One of the biggest challenges for anyone administering an estate is how to distribute those unique items that often can’t be equally split. So, what should you do if given the task of dividing up a family member’s estate, including those items with sentimental significance? One family came up with a clever 5-step method for dividing up their tangible items that other families might want to also try:
Divide the Property into Three Groups.
Start by having all siblings indicate the items in which they are interested, and divide those items into three groups:
(a) Those in which no one had any interest.
(b) Those in which only one person had an interest.
(c) Those in which two or more were interested.
The items where no one has an interest can be sold or given away. Those who are fortunate to be the only sibling wanting certain items get them.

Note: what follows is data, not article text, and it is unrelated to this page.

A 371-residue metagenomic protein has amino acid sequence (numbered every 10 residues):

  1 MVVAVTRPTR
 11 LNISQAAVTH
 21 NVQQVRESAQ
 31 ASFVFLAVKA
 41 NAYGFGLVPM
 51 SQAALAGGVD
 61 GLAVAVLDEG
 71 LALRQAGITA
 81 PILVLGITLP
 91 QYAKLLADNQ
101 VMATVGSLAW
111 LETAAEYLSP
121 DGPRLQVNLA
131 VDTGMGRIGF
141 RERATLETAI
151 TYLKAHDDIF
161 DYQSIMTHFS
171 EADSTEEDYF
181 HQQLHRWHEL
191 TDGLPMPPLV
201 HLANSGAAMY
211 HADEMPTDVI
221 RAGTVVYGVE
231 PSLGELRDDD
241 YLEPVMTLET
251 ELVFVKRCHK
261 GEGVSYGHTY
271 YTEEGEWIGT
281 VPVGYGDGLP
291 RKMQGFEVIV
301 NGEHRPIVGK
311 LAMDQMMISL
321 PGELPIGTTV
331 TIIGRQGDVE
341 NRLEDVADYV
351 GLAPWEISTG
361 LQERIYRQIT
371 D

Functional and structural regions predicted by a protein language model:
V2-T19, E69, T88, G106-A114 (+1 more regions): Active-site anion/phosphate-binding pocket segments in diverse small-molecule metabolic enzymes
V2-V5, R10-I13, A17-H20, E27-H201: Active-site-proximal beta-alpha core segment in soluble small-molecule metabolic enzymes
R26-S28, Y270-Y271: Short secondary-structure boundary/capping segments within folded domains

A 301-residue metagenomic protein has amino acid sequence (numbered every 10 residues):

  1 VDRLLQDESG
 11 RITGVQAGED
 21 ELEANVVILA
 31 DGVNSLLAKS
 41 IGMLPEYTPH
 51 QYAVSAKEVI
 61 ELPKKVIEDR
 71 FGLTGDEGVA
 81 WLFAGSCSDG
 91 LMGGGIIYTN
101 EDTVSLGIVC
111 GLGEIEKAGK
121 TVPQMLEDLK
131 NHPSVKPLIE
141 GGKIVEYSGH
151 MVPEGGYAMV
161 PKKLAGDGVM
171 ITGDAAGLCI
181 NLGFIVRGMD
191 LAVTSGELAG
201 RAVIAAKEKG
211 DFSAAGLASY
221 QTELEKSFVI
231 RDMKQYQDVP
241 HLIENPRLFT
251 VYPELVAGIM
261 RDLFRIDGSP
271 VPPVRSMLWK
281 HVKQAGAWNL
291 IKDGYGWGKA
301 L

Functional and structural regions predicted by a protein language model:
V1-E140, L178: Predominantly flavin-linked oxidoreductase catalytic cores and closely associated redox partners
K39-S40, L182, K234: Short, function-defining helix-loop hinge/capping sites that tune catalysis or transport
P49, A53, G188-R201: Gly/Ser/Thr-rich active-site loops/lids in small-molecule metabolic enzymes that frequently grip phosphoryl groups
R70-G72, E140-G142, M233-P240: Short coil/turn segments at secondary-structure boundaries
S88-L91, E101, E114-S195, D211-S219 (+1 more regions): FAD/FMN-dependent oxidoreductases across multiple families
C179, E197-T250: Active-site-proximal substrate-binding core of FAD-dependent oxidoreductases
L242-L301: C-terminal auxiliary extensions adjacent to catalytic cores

Prepare Lists of the Desired Property.
Next, prepare multiple lists of the items in which more than one sibling expressed a shared interest. Each sibling receives this list of items for review. To simplify this step, the siblings aren’t provided information on the items of no interest to anyone.
Bid for the Contested Items.
Siblings are then given 500 virtual poker chips to be used for bidding on the items of most interest. Prior to the bidding deadline, siblings should talk with one another about their intentions and possibly come to an agreement first on who will receive what items. Such consultations can help avoid two people bidding a lot of tokens for a particular item and no one bidding on another similar one.
Reveal What was Won.
This 5-step method is not like a silent auction or eBay where bidders can see what others are bidding and readjust their bids up to the deadline.
After the bids are in, let everyone know what they have won without revealing the actual bids.
Add Up the Monetary Value.
Once all the allocations are determined, add up the monetary value of the items each sibling receives. Re-adjust any estate monetary distributions to ensure that everyone comes out at the same place financially.
The family reported it can be a time-consuming process but a very fair one. This 5-step method not only relieved tensions, but it also brought this one family closer together.